Bane was destroyed in the novel Tantras (1989), and its accompanying adventure module of the same name. Despite his death, Bane was still described in the hardback Forgotten Realms Adventures (1990),[3] the revised Forgotten Realms Campaign Setting (1993) in the "Running the Realms" booklet,[4] and Faiths & Avatars (1996).[5]

His role in the cosmology of the Planescape campaign setting was described in On Hallowed Ground (1996).[6]

His relationships with the nonhuman deities in the Forgotten Realms was covered in Demihuman Deities (1998).[7]

Dungeons & Dragons 3.0 edition (2000-2002)[edit]

As of 3rd edition Bane returns to life, and becomes one of the major deities of the Forgotten Realms setting again, in Forgotten Realms Campaign Setting (2001),[8] and is further detailed in Faiths and Pantheons (2002).[9]

Dungeons & Dragons 4th edition (2008-2014)[edit]

Bane appears as one of the deities described in the Dungeon Master's Guide for this edition (2008).[10] Bane's story and role in the default setting are expanded in the 4th edition Manual of the Planes and the Dragon article Deities and Demigods: Bane in Dragon #372.

A Forgotten Realms-specific version of Bane appears in the Forgotten Realms Player's Guide and the Forgotten Realms Campaign Guide for this edition. The Realms Bane was acknowledged as being a separate character from the core Bane in the aforementioned Dragon article.

History[edit]

Ascension[edit]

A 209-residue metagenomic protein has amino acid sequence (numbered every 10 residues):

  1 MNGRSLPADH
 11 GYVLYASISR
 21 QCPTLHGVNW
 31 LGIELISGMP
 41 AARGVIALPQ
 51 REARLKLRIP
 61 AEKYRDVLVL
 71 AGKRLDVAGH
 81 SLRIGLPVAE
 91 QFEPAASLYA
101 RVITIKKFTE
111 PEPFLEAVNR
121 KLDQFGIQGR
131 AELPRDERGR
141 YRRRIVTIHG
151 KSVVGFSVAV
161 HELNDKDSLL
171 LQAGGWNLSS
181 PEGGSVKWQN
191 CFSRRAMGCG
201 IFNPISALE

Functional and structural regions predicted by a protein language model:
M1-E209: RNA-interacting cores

In the indefinite past*, Bane was a member of the Dead Three, a triad of mortals sworn to achieve godhood.[11] Bane, Bhaal, and Myrkul forged an unholy pact, agreeing that they would work together to seek ultimate power, or die in the attempt. Over the length and breadth of the Realms they strode, seeking powerful magic and spells and defying death at every turn. No matter what monster they confronted or what spells they braved, the three mortals emerged unscathed at every turn. Eventually the trio destroyed one of the Seven Lost Gods, Borem, of the Lake of Boiling Mud, and they each seized a portion of Borem's divine essence for themselves. The trio then journeyed into the Gray Waste and sought out the Castle of Bone to confront Jergal. The three approached the god Jergal and threatened him for the godly powers. Jergal, all powerful to the point that he had long ago wished to step down the throne, asked: "Who among you shall rule?", and the trio immediately fell to fighting amongst themselves. Jergal proposed that they solve this problem by bowling skulls of his liches. It turned out that Bane bowled the farthest, and was thus able to choose his domain. He said: As winner, I choose to rule for all eternity as the ultimate tyrant. I can induce hatred and strife at my whim, and all will bow down before me while in my kingdom., thus he claimed the portfolios of Tyranny, Hatred, and Strife, ascended as a greater deity.